Tracking the movements of a person’s eyes has all sorts of potential applications. It can be the basis for a user interface, such as for adaptive applications where a person might not be able to use their hands. It can be used to detect what people find to be interesting, which is valuable for marketers and retailing. But how your eyes move can also provide information about your health. We’ve covered other products intended to help detect concussions and other trauma from head impacts.

RightEye makes an eye-tracking platform for use by healthcare professionals for a variety of applications. The basic device is a large tablet that incorporates cameras to track eye movement. It gathers data about both left and right eye motion, and is fast enough — 30 to 250 times per second — to track saccades, the tiny movements that we aren’t aware of.

The company has a variety of test suites, from assessing brain health to reading skills. It can even be used to evaluate the vision of athletes. The comprehensive test results yield quantified information that can be used to make informed decisions. For example, the Brain Health EyeQ tests can reveal insights into brain function such as neurological problems. And the EyeQ Trainer can help improve vision through a series of exercises. The company characterizes it as “physical therapy for the eyes.” Patients get personalized programs that require just 10 minutes a day, achieving results in a few weeks.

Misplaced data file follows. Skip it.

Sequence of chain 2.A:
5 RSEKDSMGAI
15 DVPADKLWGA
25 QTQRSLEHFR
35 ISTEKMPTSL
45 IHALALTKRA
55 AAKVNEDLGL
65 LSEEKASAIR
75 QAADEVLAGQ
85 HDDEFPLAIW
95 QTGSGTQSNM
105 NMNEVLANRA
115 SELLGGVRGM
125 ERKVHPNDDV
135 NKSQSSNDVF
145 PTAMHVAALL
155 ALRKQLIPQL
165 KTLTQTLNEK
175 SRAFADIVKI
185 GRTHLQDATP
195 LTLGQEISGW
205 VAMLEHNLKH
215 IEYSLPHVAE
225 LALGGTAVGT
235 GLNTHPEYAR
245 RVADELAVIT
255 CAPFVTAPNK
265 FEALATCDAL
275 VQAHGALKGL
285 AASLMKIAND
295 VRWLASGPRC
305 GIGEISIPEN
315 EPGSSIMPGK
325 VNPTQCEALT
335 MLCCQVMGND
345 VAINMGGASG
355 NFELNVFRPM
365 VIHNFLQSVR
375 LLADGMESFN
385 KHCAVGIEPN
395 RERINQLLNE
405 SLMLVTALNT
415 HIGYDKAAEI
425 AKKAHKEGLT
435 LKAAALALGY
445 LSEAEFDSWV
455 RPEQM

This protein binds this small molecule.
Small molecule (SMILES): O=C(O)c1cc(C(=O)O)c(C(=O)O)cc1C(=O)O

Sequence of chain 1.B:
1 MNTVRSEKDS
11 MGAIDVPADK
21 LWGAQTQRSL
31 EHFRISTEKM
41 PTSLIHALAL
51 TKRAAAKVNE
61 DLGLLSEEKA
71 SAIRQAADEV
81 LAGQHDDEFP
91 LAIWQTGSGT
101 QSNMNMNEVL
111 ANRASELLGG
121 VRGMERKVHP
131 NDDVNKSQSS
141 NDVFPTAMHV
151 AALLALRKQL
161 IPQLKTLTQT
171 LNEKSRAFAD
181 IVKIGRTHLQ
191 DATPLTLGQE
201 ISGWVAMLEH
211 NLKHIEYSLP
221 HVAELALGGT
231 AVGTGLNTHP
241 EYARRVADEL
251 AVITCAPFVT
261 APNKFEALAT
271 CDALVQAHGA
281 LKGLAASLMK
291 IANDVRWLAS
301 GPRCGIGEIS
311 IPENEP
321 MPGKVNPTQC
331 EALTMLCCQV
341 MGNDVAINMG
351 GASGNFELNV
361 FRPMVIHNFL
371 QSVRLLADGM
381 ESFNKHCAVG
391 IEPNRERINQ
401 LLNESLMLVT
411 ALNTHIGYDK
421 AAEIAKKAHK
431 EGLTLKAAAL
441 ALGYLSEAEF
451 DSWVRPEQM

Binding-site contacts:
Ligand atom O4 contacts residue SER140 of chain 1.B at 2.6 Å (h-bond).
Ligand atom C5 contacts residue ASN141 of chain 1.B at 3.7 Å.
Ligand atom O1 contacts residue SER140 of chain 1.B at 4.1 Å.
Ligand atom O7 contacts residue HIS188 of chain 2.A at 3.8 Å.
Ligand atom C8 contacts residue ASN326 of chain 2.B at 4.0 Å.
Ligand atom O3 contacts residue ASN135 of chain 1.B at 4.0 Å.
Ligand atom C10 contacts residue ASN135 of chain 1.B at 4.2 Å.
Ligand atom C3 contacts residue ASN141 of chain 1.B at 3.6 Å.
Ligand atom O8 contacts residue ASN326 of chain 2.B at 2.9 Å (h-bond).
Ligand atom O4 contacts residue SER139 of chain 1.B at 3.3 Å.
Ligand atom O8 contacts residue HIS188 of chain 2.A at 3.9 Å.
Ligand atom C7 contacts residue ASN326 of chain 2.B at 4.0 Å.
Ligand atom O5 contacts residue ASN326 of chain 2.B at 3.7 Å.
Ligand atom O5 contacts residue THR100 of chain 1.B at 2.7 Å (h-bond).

Eye tracking technology provides quantitative, objective results that can be more useful than the traditional subjective tests used by many healthcare professionals. It’s one more example of how digital technology is transforming healthcare.